Seems the union leadership representing New York City’s sanitation workers can’t be trusted to keep their noses clean. A proposed bill by the city’s Sanitation Committee would allow the Business Integrity Commission (BIC) to bar union officials from representing the workers if they are found to be “lacking good character, honesty and integrity.” From the ProPublica article:

In one report, done with Voice of America, ProPublica showed that the union at Sanitation Salvage, a major Bronx hauler, had for years been run by a mobster, and federal authorities found that the company unlawfully threatened to fire workers who opposed the union during an election. In another, ProPublica showed that one of the largest unions, known as LIFE 890, had officers with criminal backgrounds, had stacked its payroll with family members and had long been regarded by many workers it represented as a sham operation in cahoots with company owners.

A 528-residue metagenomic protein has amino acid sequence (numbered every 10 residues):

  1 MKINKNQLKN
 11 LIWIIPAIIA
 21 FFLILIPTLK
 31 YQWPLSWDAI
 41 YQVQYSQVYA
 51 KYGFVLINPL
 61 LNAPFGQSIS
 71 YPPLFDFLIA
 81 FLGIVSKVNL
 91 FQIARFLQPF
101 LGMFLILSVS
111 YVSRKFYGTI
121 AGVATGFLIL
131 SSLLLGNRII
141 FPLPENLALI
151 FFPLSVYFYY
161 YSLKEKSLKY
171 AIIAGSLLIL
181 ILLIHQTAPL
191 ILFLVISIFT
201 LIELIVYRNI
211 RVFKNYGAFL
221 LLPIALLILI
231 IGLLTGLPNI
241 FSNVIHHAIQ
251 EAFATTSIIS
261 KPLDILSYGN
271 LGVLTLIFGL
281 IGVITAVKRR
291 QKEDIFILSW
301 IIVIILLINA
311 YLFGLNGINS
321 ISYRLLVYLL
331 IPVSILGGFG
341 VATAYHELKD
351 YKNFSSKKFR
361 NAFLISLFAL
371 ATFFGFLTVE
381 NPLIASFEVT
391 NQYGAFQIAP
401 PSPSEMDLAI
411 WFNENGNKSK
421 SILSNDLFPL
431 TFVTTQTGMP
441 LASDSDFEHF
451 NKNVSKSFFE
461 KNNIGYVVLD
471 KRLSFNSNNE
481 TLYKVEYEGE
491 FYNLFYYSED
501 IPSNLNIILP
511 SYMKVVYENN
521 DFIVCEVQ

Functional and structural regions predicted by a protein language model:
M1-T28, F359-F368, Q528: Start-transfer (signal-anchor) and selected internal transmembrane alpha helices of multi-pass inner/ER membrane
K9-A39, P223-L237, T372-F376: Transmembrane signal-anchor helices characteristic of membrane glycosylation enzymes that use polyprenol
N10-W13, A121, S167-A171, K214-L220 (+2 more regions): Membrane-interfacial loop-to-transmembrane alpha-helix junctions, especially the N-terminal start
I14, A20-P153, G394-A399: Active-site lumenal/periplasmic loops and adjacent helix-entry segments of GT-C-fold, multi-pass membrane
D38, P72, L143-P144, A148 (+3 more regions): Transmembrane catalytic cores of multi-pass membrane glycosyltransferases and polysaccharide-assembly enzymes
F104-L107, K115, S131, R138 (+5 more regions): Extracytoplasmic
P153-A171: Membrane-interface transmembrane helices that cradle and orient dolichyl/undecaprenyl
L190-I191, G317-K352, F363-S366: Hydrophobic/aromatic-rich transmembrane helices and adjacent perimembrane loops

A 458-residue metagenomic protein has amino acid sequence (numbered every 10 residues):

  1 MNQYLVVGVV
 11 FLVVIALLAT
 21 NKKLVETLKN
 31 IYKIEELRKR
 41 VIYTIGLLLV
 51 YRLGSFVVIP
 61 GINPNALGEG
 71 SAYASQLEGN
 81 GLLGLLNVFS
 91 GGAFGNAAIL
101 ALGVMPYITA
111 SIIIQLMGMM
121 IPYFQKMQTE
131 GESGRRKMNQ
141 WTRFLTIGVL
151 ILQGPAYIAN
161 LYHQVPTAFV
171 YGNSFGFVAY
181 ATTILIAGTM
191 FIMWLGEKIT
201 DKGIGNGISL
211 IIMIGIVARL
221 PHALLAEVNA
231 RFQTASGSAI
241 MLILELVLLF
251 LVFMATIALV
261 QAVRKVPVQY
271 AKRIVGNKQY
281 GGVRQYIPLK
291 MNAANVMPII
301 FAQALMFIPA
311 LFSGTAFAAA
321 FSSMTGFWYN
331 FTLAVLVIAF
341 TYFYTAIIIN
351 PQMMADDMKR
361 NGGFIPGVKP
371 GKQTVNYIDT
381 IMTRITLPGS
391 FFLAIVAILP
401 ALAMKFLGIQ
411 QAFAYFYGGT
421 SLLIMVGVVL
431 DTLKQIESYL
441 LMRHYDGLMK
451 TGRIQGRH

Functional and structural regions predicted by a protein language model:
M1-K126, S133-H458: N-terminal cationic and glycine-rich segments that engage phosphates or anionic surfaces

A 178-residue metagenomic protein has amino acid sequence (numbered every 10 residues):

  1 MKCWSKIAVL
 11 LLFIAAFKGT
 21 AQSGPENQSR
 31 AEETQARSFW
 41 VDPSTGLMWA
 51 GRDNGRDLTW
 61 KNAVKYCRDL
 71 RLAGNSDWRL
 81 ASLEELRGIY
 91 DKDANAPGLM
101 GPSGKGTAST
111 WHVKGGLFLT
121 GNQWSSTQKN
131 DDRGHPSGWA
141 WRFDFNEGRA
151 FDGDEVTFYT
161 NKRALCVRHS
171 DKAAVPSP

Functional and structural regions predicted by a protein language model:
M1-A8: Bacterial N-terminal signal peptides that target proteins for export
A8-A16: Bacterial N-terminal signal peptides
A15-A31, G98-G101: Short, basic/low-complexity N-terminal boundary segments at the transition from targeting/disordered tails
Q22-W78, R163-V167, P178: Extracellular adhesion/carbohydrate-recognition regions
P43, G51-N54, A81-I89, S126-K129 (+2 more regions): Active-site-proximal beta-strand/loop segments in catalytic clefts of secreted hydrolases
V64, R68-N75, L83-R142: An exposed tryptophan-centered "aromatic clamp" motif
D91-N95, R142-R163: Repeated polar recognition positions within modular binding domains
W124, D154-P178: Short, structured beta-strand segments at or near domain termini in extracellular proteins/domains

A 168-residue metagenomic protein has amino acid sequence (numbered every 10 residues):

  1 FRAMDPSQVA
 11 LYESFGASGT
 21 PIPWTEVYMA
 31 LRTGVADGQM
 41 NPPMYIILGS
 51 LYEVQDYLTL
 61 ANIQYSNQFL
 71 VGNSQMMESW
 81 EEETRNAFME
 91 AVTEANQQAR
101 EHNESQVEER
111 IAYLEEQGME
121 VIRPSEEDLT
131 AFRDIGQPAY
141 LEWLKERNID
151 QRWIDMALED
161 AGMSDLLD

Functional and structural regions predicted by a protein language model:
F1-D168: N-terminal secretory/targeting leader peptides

The proposed bill would give the agency the authority to oust any union official if they have certain criminal convictions or are found to be associating with members or associates of organized crime or anyone convicted of racketeering activity.

Across the country in California, developers have had to take two unions to court for violating a number of anti-trust regulations and the Racketeering Influenced and Corruption Organizations Act. The Southwest Regional Council of Carpenters and the Laborers International Union of North America, Local 300, have filed environmental impact challenges though the project had already been cleared by the city, all the while stating that if the developer would use the unions exclusively for project labor, those challenges would disappear.